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11th Aug 2022

Vestager pushes tracing apps as key for summer holidays

  • The lack of coordination across member states could trigger problems when crossing borders (Photo: Alexander Lyubavin)

Covid-19 tracking mobile apps can be "a substantial support" for monitoring contact-tracing when easing lockdowns and restrictive measures, the EU commissioner, Margrethe Vestager, said Monday (4 May).

"[The EU] can make the most of these apps to enable some travelling during the holiday season," Vestager, commissioner for the digital portfolio, told told MEPs of the internal market committee, referring to this summer.

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EU interior ministers had stressed last week (28 April) that a common approach for the use of tracing apps "could contribute to easing or abolishing internal border checks and potential lifting of entry restrictions on the external union borders".

The European Commission's digital chief said transparency and trust are key aspects for the voluntary uptake of the technology - whose effectiveness might depend on the number of people using it.

However, Vestager also warned that "without the technology, it will be very difficult to open [society] to the degree that we all want" - especially since new outbreaks might surge back until there is a vaccine.

Last month, the commission unveiled a set of guidelines adopted by member states on the use of contact-tracing mobile applications in the context of the coronavirus pandemic.

Meanwhile, the European Parliament agreed a resolution adopted last month (17 April) that "the data [from these applications] should not be stored in centralised databases, which are always at risk and which could jeopardise the large-scale adoption of these applications".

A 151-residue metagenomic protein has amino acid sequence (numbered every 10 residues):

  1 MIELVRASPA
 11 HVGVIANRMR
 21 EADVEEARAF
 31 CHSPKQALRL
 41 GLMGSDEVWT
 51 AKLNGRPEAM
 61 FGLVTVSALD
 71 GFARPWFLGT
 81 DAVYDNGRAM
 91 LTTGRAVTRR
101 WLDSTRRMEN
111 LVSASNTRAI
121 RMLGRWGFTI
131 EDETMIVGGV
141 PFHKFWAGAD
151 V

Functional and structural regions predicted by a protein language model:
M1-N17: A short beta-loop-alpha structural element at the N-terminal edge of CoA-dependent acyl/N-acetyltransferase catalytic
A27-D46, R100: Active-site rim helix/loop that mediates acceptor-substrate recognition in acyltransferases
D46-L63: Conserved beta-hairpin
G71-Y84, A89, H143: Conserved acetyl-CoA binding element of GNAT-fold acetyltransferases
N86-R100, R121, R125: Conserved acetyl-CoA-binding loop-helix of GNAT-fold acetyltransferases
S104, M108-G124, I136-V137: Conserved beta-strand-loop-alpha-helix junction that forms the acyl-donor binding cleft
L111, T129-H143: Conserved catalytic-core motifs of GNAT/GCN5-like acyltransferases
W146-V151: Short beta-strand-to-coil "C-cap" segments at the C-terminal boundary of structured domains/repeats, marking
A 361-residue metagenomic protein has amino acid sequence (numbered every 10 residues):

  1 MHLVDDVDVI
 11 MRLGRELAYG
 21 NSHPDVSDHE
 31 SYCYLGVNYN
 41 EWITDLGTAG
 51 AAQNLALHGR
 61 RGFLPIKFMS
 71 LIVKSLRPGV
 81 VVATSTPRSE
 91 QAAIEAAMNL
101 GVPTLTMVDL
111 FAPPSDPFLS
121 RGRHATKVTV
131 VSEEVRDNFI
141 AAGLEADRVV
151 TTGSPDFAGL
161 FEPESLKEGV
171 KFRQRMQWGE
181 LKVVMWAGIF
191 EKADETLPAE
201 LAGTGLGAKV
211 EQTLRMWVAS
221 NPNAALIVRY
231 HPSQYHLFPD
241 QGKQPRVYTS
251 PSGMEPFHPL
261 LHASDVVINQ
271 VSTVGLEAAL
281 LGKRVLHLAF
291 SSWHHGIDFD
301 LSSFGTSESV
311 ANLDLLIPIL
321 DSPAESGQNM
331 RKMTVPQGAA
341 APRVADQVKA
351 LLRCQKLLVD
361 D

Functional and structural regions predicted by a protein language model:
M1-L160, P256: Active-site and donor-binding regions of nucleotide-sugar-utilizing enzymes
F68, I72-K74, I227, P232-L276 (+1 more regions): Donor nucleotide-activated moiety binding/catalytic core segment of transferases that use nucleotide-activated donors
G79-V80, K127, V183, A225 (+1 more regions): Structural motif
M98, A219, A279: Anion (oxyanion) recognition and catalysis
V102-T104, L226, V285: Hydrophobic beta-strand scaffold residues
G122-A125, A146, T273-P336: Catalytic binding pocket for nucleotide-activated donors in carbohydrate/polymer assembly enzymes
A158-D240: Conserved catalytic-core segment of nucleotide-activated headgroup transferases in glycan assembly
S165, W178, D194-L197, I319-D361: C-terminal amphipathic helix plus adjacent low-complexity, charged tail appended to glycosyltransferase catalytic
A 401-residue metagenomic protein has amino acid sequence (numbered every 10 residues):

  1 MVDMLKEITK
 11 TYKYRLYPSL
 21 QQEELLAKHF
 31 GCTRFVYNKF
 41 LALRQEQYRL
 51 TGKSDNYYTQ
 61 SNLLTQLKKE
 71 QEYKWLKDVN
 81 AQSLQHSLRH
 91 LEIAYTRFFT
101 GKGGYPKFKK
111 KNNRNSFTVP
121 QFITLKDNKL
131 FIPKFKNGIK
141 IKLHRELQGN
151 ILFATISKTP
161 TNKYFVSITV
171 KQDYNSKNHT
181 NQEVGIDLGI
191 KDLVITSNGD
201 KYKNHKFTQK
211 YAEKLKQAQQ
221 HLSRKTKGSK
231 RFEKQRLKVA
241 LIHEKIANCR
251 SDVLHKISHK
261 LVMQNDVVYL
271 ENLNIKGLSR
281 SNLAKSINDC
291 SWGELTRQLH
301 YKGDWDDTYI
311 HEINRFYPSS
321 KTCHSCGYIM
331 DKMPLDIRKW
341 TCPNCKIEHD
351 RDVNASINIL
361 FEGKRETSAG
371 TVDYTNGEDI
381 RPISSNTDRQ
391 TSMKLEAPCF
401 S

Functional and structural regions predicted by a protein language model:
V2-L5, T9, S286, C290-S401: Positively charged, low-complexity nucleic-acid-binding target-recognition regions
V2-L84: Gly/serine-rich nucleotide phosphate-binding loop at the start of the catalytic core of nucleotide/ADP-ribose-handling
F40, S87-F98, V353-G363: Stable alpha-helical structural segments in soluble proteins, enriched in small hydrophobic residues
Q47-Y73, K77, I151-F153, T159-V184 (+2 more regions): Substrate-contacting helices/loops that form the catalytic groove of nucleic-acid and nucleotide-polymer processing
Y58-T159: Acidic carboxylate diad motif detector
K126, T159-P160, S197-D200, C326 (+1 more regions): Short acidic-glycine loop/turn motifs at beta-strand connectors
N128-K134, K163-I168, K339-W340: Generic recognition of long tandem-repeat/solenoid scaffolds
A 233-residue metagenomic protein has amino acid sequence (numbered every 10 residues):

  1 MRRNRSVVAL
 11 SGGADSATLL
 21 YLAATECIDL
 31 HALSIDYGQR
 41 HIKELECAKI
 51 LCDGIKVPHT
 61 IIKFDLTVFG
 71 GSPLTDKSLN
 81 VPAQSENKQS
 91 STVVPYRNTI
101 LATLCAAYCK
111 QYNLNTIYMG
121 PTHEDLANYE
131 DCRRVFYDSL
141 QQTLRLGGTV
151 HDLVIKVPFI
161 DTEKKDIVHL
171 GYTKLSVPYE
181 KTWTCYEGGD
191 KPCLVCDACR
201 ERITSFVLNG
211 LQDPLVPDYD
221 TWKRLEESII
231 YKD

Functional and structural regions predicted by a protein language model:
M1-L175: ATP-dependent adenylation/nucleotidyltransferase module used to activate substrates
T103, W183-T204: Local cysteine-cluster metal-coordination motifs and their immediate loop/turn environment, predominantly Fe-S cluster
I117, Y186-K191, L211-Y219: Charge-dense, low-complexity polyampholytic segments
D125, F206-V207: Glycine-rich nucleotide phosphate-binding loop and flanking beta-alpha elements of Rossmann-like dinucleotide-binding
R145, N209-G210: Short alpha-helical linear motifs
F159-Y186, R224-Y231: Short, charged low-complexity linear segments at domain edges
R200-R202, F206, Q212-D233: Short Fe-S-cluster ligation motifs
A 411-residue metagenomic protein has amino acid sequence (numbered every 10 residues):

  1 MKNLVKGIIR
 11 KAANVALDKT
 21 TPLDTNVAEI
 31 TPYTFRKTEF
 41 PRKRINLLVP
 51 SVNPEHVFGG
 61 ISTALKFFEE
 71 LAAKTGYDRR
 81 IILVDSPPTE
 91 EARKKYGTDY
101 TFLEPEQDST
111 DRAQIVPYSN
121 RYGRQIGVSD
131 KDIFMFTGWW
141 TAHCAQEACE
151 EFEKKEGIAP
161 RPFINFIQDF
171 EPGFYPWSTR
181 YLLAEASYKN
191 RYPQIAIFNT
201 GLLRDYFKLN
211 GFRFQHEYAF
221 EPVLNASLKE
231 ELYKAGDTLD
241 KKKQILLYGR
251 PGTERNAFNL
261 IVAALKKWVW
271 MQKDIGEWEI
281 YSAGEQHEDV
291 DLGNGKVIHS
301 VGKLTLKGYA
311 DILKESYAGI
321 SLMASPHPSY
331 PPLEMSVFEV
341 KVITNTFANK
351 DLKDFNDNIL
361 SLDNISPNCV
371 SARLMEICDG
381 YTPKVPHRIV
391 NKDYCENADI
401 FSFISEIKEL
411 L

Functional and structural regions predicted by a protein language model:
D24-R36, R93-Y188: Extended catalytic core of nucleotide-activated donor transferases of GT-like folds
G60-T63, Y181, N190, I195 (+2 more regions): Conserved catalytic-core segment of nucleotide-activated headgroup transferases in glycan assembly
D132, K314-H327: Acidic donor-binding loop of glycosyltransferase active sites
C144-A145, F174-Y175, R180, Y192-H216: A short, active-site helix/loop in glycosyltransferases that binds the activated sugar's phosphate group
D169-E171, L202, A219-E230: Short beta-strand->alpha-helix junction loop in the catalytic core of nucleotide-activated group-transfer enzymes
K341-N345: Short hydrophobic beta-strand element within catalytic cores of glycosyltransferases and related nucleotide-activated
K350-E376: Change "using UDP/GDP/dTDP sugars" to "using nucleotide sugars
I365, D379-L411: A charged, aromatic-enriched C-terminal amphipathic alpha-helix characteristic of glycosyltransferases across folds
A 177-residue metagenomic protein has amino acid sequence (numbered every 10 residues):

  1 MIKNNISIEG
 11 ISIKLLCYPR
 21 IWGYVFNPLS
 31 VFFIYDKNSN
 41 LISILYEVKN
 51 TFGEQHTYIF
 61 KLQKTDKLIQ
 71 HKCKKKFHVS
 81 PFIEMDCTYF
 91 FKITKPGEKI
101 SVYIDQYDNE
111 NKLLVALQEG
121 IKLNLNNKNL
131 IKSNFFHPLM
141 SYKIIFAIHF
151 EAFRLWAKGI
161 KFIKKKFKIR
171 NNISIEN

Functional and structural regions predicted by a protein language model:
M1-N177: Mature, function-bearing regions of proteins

However, there is still no consensus among members states if these applications should be based on a decentralised solution that keeps data on the user's device - or if such data should be sent to a centralised database run by, for example, public health authorities.

Germany's U-turn

The lack of coordination across member states could trigger problems when crossing borders and technical challenges, such as interoperability between different apps.

Yet, the decentralised approach of coronavirus contact-tracing apps is starting to gain ground in Europe, as it enables higher data protection and cybersecurity safeguards, according to the experts.

"We are trying to have a consensus with member states towards the decentralised approach," Vestager told MEPs.

France, the United Kingdom and until recently Germany, were defending the use of a centralised approach, under the banner of "national sovereignty".

But the German government on Sunday changed course on its Covid-19 tracing application project, backing a more decentralised approach.

Belgium abandoned its tracing-contact application project last week, insisting that traditional contact-tracing would be more effective.

Meanwhile, Google and Apple have also teamed up to develop a decentralised framework to allow developers to build Covid-19 tracing apps.

Vestager recognised in an interview with the New Yorker that "the giants will have to be involved because the operating system's basically their domain" - despite their track record for unfair competition.

Additionally, Vestager said that the EU must invest in strategic digital infrastructure as part of its coronavirus recovery plan, including 5G, AI, supercomputing, cybersecurity, and blockchain.

Experts push decentralised Covid19 apps to gain trust

A decentralised approach to coronavirus contact-tracing apps is starting to gain ground in the privacy debate within the EU and beyond - especially after centralised solutions are reported to pose a risk for fundamental rights.

New warning on virus apps' digital privacy safeguards

Authorities have already released or plan to roll out contact-tracing apps across the EU. However, the coronavirus pandemic has brought into focus the risks of these surveillance technologies - and their potential negative impact on human rights.

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The Dutch tracing app 'soap opera' - lessons for Europe

The app would need to be paired with more than 100,000 daily tests in order to have effect. And far more than 60 percent of the population will need to use the app in order for it to be effective.

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